A large part of the third book of the Nyayasutras is dedicated to the premise and the nature of a Self (soul, atman) and its relation to knowledge, liberation from sorrow and inner freedom (moksha).
Philosophy: a form of Yoga
The sutras 4.2.42 to 4.2.48 of Nyayasutras, states Stephen Phillips, state that "philosophy is a form of yoga".
The text recommends yogic meditation in quiet places such as a forest, cave or sandy beach in sutra 4.2.42, that the knowledge seeker should purify one's soul by Yamas, Niyamas and spiritualism of yoga in sutra 4.2.46. Meditation is a treasured and recommended practice in the text, and extensively discussed by Nyaya scholars that followed Aksyapada Gautama. Vatsyayana wrote in his commentary on Nyayasutras, for example, that meditation is that which enables the mind to contact one's soul, which is accompanied by a conscious eagerness to get at the truth, and such meditation is an essential practice to gain true knowledge.
The Nyayasutras state that one must study the means of correct knowledge and hold discussions with the learned, sincere and unenvious fellow seekers of knowledge state sutras 4.2.47 and 4.2.48. One must, translates Phillips, take into account "consideration of personal character as well as the nature of beliefs held by the opponent", in deciding the nature of one's discussions, according to Nyayasutras. In some cases, asserts the text, it is better to avoid arguing with hostile opponents and use methods of knowledge like "a fence is used to safeguard the growth of seeds".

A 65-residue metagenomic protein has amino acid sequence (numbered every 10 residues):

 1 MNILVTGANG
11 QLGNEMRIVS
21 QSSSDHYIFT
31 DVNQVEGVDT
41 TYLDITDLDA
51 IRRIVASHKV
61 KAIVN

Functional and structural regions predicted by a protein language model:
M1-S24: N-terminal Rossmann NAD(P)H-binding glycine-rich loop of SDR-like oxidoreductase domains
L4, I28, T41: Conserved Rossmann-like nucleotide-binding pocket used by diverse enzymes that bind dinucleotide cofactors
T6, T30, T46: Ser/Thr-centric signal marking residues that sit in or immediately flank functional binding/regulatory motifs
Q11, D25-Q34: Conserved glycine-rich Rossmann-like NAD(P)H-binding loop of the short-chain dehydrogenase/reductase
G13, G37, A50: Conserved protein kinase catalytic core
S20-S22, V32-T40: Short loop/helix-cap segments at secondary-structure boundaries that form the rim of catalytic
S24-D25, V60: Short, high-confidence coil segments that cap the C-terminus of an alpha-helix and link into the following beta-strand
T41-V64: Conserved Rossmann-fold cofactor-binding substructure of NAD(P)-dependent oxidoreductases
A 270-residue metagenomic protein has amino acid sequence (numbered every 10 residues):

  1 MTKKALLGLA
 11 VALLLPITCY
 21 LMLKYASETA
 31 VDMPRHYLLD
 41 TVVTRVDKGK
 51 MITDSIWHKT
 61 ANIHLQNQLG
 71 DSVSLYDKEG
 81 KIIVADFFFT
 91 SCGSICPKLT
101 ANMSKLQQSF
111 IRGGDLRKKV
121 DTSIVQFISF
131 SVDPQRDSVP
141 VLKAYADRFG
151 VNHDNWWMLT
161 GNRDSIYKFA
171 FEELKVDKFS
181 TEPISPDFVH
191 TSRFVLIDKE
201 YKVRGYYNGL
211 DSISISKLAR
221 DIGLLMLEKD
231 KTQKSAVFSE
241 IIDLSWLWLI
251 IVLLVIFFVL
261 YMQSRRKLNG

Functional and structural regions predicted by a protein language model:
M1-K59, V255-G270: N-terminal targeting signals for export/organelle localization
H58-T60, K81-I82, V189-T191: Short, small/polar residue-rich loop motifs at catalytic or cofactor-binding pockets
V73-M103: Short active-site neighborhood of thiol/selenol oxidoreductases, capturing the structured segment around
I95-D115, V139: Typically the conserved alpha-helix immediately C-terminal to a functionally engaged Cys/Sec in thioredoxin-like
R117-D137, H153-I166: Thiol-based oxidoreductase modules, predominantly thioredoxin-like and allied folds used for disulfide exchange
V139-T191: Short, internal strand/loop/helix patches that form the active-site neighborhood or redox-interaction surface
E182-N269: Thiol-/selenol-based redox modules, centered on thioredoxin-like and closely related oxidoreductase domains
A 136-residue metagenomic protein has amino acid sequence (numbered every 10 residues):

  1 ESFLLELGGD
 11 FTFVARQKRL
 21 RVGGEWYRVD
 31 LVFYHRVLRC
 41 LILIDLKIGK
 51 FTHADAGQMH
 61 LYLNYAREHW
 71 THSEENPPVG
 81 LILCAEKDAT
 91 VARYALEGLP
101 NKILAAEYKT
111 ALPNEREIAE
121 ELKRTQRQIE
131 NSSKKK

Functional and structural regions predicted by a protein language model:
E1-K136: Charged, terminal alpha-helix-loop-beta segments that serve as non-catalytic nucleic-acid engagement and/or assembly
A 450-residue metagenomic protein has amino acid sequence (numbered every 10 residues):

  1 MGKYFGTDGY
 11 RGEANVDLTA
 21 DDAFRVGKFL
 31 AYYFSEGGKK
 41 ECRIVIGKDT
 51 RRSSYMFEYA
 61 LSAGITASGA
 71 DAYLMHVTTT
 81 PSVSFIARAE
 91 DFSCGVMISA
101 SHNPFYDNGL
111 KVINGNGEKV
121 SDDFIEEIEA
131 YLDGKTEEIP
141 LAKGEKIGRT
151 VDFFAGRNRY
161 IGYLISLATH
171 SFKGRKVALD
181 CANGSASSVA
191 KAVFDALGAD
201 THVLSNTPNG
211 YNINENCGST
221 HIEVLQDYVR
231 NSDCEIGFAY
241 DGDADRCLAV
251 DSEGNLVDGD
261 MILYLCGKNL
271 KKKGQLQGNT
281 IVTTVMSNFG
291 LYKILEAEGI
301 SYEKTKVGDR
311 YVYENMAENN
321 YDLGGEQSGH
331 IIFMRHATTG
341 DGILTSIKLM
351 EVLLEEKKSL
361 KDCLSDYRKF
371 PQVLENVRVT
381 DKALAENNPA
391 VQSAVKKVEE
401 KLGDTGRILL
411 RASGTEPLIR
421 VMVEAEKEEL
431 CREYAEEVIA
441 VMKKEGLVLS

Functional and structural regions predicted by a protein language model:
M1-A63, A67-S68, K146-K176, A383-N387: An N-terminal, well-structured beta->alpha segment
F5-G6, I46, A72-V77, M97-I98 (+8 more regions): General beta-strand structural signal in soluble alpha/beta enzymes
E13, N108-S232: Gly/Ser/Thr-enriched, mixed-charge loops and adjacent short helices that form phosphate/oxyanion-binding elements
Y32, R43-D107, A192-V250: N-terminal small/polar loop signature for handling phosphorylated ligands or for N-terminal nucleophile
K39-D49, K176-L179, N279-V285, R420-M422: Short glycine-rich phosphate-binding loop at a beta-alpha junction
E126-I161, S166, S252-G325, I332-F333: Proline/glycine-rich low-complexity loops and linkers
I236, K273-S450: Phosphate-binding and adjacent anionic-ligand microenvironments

The earliest surviving complete bhasya (review and commentary) on Nyaya Sutras is by Vatsyayana. This commentary itself inspired many secondary and tertiary bhasya. Vatsyayana's commentary has been variously dated to be from the 5th century CE, or much earlier around 2nd century BCE. Another often studied surviving commentary on the text is credited to Vacaspati Mishra from about 9th century CE.
Liberation is impossible without knowledge of the real nature of the world. To achieve liberation and to know the soul, one must take shelter of yoga practices, because without this knowledge, knowledge of Reality is not obtained.
— Akṣapada Gautama in Nyayasutra
Other historical Indian commentaries and works inspired by Nyayasutras and which have survived into the modern era, include Nyaya-varttika by 6th-century Uddyotakara, Nyaya-bhasyatika by 6th-century Bhavivikta, another Nyaya-bhasyatika by 7th-century Aviddhakarna, Nyaya-bhusana by 9th-century Bhasarvajana, Nyaya-manjari by 9th-century Kashmir scholar Jayanta Bhatta, Nyaya-prakirnaka by 10th-century Karnata scholar Trilocana, and Nyaya-kandali by 10th-century Bengal scholar Sridhara.